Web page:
5.2                  Sterile keratitis associated with scarring or loss of vision or needing keratoplasty was reported in 3% (4/117) of patients in a case series of 117 patients. This was treated with high-dose topical or subconjunctival corticosteroids and 2 patients had a persistent decrease in best spectacle CVA. Deep stromal infiltrates with scarring at 2 months despite treatment with antibiotics was reported in a single case report.

5.3                  Stromal scar developed in 4 patients (3 cases in 1 study); in 3 patients, the UCVA increased significantly despite scars, and in the other patient visual acuity was corrected with a lens.

5.4                  Corneal oedema within 24 hours after CXL and inflammation for 2–3 weeks, iris atrophy and pigment dispersion were reported in a case series of 10 patients. These resolved in 1 patient and improved in 4 patients after treatment. Corneal oedema that developed in a single case report resolved after 6 months treatment but scarring and poor visual acuity remained.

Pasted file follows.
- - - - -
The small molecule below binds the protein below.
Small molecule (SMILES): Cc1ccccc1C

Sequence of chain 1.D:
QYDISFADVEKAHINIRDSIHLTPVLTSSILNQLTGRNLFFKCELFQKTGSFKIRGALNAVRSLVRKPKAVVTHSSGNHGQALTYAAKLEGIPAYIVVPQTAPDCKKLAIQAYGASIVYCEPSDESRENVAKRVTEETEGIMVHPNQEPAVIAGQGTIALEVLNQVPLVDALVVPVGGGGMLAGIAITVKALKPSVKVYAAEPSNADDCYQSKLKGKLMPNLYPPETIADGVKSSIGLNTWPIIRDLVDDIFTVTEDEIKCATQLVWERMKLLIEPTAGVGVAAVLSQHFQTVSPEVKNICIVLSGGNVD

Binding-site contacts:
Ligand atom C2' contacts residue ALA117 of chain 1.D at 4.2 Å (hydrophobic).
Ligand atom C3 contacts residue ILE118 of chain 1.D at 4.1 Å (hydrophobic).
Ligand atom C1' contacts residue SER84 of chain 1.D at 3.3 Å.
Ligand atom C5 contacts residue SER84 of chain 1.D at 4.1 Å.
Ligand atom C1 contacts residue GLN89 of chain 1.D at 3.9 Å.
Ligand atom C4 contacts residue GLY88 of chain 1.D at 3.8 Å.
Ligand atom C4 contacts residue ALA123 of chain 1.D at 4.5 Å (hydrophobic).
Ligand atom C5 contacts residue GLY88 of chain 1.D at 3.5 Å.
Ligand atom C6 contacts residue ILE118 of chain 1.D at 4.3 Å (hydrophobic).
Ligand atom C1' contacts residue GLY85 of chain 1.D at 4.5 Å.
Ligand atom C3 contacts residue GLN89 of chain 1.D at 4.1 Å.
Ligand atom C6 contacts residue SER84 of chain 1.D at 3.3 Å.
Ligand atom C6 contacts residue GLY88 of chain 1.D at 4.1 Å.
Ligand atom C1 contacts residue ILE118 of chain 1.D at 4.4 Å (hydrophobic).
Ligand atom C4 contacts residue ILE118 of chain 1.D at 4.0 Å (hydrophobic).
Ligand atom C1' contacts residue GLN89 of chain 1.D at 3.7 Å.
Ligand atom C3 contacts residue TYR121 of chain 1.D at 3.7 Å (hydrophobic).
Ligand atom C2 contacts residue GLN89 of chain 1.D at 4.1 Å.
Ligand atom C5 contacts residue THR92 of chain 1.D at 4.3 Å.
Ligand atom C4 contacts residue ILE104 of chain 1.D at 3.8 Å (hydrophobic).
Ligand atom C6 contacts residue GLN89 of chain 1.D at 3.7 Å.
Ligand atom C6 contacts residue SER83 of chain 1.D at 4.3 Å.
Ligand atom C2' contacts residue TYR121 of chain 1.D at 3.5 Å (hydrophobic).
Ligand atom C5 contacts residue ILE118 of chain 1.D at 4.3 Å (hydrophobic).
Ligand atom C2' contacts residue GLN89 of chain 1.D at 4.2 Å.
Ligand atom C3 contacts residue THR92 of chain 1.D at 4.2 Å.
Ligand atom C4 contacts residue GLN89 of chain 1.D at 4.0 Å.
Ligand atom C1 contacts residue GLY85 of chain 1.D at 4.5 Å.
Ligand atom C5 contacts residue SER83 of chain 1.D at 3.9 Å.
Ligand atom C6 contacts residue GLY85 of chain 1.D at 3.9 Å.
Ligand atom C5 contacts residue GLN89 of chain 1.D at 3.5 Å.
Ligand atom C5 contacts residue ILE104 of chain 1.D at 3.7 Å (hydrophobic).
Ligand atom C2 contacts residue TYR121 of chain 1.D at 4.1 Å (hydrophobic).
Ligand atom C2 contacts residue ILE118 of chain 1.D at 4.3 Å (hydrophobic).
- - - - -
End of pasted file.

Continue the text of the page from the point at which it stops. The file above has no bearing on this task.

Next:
5.5                  Corneal melting was reported in 1 single case report and perforation due to corneal melting was reported in 2 single case reports; 2 patients were treated by penetrating keratoplasty and antibiotics with no long-term adverse impact and 1 patient was initially treated with tissue glue and bandage contact lens application but needed penetrating keratoplasty on day 12.

5.6                  Corneal burn and ulcer were reported in 3 single case reports; 1 patient was treated by phototherapeutic keratectomy (CVA improved from 20/69 to 20/20 at 28 months) and treatment details were not reported for the other 2 patients.